I recently heard from a TSW reader who had been a member of VOTF in New Hampshire when it first formed in reaction to “The Scandal.” He described an angry encounter he had with my bishop, an encounter that more or less characterized the VOTF meetings he attended back then. He told me that he left VOTF behind because his anger and disappointment diminished while VOTF’s didn’t. The toxic voices just continued on, and continued to promote disillusionment and distrust. VOTF’s protest became more important than what was being protested.
It doesn’t take much reading between the lines to detect that what VOTF means by “clericalism” and “reform” is the diminishment of priesthood and a total separation of it from the concept of fatherhood in Roman Catholicism. This is why the sexual abuse scandal never ends for the core members of VOTF. They don’t want it to end, for if it does, the opportunity for diminishing fatherhood from the life of the Church is lost. VOTF’s fundraiser cited an example of the sort of reform they have in mind:
“Just recently, Pope Francis accepted the ‘resignation’ of Kansas City Bishop Finn, who stood for two years as the poster boy for bishops NOT held accountable.”
Note the silly, sarcastic “scare quotes” framing the word, “resignation.” What VOTF seems to mean is, a celebratory victory that one bishop was brought down – and whether that was just or not was immaterial. Bill Donohue, president of the Catholic League certainly did not see it as just, and he had the almost singular courage to stand by that truth.
Reforms like those blindly promoted by VOTF all but tore asunder the Anglican Communion, and led to the inevitable “next big thing,” the ordination of an openly gay bishop in the person of New Hampshire’s now retired Episcopal bishop, Gene Robinson. The story had all the elements of farce. I wrote about this in what was perhaps the most controversial post to appear on These Stone Walls. It was a November, 2011 post entitled, “Be Wary of Crusaders: The Devil Sigmund Freud Knew Only Too Well.” Here’s a quote from it:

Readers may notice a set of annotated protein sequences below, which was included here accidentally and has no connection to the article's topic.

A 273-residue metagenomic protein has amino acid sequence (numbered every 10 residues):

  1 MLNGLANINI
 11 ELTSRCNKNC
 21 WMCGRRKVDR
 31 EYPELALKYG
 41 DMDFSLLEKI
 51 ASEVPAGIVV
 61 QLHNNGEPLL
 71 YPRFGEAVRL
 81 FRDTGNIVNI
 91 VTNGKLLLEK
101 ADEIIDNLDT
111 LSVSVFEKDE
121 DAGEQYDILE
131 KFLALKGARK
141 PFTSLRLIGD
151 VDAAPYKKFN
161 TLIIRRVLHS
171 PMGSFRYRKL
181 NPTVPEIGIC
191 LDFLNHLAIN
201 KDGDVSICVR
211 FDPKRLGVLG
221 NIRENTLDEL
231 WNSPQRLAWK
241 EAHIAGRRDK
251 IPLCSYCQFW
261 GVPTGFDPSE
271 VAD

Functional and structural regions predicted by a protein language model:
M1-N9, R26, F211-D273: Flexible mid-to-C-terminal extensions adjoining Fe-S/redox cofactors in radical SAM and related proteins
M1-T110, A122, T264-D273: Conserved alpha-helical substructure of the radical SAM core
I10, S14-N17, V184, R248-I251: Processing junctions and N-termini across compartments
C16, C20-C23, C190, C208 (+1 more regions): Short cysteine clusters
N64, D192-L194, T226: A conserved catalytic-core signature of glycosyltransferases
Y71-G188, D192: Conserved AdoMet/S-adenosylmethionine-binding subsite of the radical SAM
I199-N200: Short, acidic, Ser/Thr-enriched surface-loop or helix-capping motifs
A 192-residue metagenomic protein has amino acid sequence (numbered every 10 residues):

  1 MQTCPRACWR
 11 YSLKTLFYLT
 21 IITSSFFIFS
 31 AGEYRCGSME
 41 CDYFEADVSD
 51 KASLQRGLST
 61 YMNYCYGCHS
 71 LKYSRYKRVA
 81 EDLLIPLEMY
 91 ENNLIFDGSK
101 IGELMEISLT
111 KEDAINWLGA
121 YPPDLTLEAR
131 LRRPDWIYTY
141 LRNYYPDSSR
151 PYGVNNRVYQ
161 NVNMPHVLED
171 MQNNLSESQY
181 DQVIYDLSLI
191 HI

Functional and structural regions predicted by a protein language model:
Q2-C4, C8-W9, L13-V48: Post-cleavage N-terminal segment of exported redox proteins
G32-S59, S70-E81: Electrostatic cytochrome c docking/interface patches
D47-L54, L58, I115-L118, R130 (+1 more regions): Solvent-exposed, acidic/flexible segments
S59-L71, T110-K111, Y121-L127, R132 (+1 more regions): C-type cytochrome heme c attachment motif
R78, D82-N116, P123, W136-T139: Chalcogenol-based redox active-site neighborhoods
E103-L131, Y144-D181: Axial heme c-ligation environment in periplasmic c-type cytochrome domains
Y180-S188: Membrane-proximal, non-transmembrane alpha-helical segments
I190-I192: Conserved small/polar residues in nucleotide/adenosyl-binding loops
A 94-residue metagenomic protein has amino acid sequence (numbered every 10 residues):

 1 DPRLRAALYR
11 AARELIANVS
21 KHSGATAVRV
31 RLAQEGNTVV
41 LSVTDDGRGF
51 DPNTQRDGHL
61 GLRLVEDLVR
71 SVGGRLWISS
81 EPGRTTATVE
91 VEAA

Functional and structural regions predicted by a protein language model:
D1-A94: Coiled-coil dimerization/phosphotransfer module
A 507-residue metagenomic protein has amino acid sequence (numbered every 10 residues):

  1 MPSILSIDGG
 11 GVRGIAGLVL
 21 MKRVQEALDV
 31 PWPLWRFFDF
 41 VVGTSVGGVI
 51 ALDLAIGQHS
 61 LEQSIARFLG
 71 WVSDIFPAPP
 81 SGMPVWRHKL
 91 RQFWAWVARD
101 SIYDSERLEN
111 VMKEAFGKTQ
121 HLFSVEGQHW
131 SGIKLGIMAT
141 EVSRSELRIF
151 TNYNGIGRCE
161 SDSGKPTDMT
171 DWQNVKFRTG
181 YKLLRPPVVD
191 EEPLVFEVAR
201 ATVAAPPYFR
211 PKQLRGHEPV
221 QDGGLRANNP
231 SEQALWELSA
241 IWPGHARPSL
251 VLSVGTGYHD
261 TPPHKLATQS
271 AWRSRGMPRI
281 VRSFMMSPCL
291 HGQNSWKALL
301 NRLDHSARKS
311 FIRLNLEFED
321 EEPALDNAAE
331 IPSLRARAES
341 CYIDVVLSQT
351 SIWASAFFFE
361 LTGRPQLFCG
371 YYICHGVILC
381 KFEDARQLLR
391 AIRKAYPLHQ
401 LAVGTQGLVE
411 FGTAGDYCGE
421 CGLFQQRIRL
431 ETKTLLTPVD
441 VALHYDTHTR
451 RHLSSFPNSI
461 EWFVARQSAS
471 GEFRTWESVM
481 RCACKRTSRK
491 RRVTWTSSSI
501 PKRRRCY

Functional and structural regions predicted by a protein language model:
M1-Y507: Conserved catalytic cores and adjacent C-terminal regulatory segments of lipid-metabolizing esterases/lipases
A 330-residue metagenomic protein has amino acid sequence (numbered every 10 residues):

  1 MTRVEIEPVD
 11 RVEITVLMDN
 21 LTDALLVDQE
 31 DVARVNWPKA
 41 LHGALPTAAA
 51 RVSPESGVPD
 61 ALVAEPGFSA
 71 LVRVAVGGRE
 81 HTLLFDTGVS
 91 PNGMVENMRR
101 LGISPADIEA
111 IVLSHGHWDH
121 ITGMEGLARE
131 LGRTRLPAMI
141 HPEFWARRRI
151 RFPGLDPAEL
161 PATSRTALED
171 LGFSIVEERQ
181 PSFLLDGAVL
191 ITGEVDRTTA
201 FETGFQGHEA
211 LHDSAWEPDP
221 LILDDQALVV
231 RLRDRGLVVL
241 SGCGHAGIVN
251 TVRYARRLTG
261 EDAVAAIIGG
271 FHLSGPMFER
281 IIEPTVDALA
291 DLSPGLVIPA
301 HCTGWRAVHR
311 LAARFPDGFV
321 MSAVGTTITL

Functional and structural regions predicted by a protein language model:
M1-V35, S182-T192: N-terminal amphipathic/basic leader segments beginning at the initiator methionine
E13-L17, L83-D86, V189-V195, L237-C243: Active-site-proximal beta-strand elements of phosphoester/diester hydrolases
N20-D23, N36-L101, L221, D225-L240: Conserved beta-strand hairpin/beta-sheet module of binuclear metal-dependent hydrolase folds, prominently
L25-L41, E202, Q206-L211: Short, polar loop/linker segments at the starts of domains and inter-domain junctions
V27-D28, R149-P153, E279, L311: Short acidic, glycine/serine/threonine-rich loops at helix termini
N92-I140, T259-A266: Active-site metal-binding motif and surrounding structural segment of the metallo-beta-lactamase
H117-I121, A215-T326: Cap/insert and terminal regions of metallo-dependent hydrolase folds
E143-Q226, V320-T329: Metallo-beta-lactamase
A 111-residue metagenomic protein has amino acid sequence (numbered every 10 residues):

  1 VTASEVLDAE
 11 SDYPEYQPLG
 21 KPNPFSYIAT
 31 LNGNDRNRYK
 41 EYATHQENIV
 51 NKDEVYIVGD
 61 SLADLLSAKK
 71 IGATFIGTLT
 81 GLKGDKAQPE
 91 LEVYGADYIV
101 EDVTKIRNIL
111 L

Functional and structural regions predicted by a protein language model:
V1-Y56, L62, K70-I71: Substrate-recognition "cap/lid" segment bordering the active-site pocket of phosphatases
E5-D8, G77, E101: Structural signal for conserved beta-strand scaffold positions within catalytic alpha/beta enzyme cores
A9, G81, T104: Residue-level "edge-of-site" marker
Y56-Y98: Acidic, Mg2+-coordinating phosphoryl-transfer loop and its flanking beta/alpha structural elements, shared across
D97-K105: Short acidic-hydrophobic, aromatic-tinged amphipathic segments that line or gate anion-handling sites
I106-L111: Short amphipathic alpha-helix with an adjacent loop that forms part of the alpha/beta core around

“It is a testament to the power of reaction formation that an entire institution would prefer the term ‘pedophile scandal’ instead of ‘homosexual scandal’ even when the facts say otherwise.”
THE NEW CHILD ABUSE
It’s a sign of our culture’s narcissism that we would blindly embrace a concept like same-sex marriage while dumping aimless hoards of fatherless children-become-adolescents into the black hole that is the American prison system. We comfort ourselves by calling them “criminals” when for most some form of criminality was visited upon them by others long before they were dumped into prison. Most were abandoned by their fathers who, in the age of narcissism, fled their responsibilities to “go find themselves.”
Juan, a TSW reader in Spain, recently added a comment to my post, “Evenor Pineda and the Late Mother’s Day Gift.” He found Evenor’s story to be a powerful and moving tale of redemption against great odds. Any single parent, mother or father, knows well the depth of sacrifice and iron nerves required to raise an adolescent alone against the tides of modern pop culture. Prison has become our solution to the anti-social acting out of the fatherless, and that is itself a cultural crime.